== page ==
By Scott Tibbs, April 4, 2018
Regulating home-based businesses is a tricky proposition. My first inclination is that someone should be allowed to work from home without interference from government, but the liberty of the person working is not the only thing to consider. Increased traffic in the neighborhood affects others, and loss of property value is a concern. Local government must consider the neighbors as well.
Of course, there is a difference between real harm and neighbors being jerks for no legitimate reason. Someone should not have his livelihood threatened because his neighbors are vindictive or hysterical. Some reasonable regulations on home-based businesses are appropriate. Some, of course, are not:
This hits home for me, obviously. I do not make any money from my blog (and I have no interest in doing so) but if I did I would fall under the same category. Given how overly restrictive Bloomington city government is, I can easily see myself getting smacked for some sort of violation if I sold advertising or set up a Patreon or something like that. The fact that I am a political opponent of city government, and a former candidate for office, would make that persecution even more likely.
|But by uploading gaming videos and making money from content produced at home, the county claimed he was operating an unlicensed residential business. His income doesn't even involve seeing clients at his house, but to avoid further legal trouble, he handed over $470 for a license.|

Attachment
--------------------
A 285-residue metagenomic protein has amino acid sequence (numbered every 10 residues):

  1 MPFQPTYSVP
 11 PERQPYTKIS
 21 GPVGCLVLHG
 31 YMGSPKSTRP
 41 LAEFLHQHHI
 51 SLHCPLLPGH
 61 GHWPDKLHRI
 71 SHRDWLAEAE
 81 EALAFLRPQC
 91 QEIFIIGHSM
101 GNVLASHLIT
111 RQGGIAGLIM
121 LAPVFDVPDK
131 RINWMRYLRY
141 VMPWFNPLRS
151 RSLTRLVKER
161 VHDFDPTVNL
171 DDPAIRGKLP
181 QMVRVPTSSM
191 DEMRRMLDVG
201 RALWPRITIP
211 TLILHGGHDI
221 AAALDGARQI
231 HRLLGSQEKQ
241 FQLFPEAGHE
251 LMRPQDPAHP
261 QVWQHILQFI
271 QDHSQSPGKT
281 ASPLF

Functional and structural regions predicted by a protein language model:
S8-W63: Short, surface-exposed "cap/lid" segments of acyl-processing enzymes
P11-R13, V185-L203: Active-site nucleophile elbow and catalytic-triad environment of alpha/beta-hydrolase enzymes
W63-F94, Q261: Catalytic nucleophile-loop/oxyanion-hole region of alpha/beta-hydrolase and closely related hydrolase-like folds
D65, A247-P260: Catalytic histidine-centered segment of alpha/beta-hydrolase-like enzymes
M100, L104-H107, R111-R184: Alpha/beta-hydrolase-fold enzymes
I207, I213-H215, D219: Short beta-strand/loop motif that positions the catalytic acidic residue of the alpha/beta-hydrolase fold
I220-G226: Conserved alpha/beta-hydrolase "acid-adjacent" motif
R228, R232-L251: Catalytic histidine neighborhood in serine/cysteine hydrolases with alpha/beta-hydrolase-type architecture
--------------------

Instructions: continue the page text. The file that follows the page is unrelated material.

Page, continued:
There is zero difference between someone who uploads videos to YouTube for fun and someone who monetizes his content to earn a living. If Justin Chandler was doing his gaming videos as a hobby and not making any money, local government would have no "legal" grounds for persecuting him. For greedy local government officials, this is not about enforcing the law. This is a way to grab some cash via extortion.
But here is a problem: The First Amendment. Government cannot legally punish someone for uploading videos to YouTube. Since there is no difference between someone who earns money via YouTube and someone who produces identical content without monetizing his videos, the "law" is obviously an unconstitutional attack on free speech. In an ideal world, this sort of unconstitutional action would be subject to criminal penalties including prison time. That is how seriously we should take free speech and efforts to silence it.